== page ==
According to the United Nations Development Program, low-income Asian countries are not spending enough to support their populations during the coronavirus pandemic.
The governments of rich countries switched to the “all that is needed” mode to stimulate their economies during the crisis, but low-income countries received much lesser responses.
The UN found that a group of developed G-7 countries spend on average 5.6% of their GDP to save their economies, while poorer Asian countries have announced tax packages ranging from 0.02% to 0.8% of GDP. Despite the fact that India has provided a great incentive, only those who are vulnerable receive only 0.8% of GDP.
A health worker checks the temperature in the Dharavi slums during the Covid-19 pandemic on June 20, 2020 in Mumbai, India.
Satish Bate | Hindustan Times | Getty images
The amounts are “too small” and “do not correspond to the task of counteracting the destructive impact on (well-being) of vulnerable segments of the population,” the authors of the article write.
In addition, funds may not reach those most in need, as “more than half of the poorest members of society” are often not included in programs.
“We find this to be a very thin stream for the most vulnerable communities that have very few and have lost their jobs,” said Kanni Vinyaraja, Director of the UNDP Regional Office for Asia and the Pacific. “They are most at risk for coronavirus. This is very worrying now. ”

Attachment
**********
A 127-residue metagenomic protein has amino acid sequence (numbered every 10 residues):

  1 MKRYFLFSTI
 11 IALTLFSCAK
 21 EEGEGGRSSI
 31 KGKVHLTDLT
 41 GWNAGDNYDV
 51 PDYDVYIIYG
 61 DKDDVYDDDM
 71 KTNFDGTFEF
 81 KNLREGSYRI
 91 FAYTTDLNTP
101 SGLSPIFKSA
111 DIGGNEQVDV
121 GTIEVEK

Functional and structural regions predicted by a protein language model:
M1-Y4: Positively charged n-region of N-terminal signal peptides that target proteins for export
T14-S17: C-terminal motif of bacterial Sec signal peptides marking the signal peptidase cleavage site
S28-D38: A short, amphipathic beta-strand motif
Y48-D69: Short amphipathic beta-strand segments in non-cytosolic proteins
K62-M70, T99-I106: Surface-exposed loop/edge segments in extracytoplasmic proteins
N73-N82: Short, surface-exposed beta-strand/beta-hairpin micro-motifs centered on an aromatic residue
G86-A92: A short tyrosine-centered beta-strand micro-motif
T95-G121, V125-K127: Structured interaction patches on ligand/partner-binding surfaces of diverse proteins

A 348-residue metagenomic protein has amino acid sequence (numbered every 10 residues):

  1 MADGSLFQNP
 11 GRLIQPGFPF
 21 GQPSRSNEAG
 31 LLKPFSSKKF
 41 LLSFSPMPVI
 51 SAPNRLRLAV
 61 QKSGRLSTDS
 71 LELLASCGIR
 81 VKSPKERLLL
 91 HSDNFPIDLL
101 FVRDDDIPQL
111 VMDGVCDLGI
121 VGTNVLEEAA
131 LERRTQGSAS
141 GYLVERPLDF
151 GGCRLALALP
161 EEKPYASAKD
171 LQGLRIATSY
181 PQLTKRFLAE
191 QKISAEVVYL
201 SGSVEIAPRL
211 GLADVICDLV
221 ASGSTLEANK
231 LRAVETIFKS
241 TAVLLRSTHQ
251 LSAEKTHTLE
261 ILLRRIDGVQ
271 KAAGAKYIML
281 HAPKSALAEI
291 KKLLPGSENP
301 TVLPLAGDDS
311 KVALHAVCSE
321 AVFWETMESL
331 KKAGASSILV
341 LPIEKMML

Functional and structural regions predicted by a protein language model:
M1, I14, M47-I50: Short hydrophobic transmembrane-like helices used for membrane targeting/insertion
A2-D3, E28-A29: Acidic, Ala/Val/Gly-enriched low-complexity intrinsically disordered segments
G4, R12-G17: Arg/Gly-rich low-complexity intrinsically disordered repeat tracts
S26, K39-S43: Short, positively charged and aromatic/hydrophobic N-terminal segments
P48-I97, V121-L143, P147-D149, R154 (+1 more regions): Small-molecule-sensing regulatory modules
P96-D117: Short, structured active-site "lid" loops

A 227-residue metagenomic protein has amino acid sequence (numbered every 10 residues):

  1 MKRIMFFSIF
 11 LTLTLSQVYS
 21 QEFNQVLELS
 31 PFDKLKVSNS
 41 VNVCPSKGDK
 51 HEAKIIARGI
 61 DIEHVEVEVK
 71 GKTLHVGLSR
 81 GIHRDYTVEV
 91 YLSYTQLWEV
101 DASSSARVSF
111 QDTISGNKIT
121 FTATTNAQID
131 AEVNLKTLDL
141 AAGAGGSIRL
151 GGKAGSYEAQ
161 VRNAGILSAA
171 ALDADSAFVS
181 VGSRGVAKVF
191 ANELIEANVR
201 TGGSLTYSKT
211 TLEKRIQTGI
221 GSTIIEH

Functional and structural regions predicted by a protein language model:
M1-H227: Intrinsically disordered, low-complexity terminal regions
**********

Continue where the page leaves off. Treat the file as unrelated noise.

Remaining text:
Last week, she told CNBC Squawk Box Asia that most people who have lost their livelihood live below the poverty line or just above it.
“Such a shock (Covid-19) really pushes them all back … to extreme poverty,” Vinyaraja said.
“This will not be immediately addressed by the fiscal stimulus that goes to larger enterprises and companies,” she said. “We really have to look at the millions and millions of people who are on the street.”
Leaders must make a “bold, strong” choice
According to Vinyaraja, in the short term, a minimum income will be useful as a “temporary bridge” for the next six to nine months.
In the long term, measures such as health insurance, unemployment benefits, and a reliable pension scheme can be implemented.
“Leaders must step in and make a very bold, strong political choice,” she said. “This is not a cash flow problem. Many of our countries have financial choices. ”
On the contrary, many governments generously spend on fossil fuel subsidies. “Therefore, it is urgent for us to change some of these fiscal factors and create a space to choose what can have devastating consequences for a large number of people,” she said.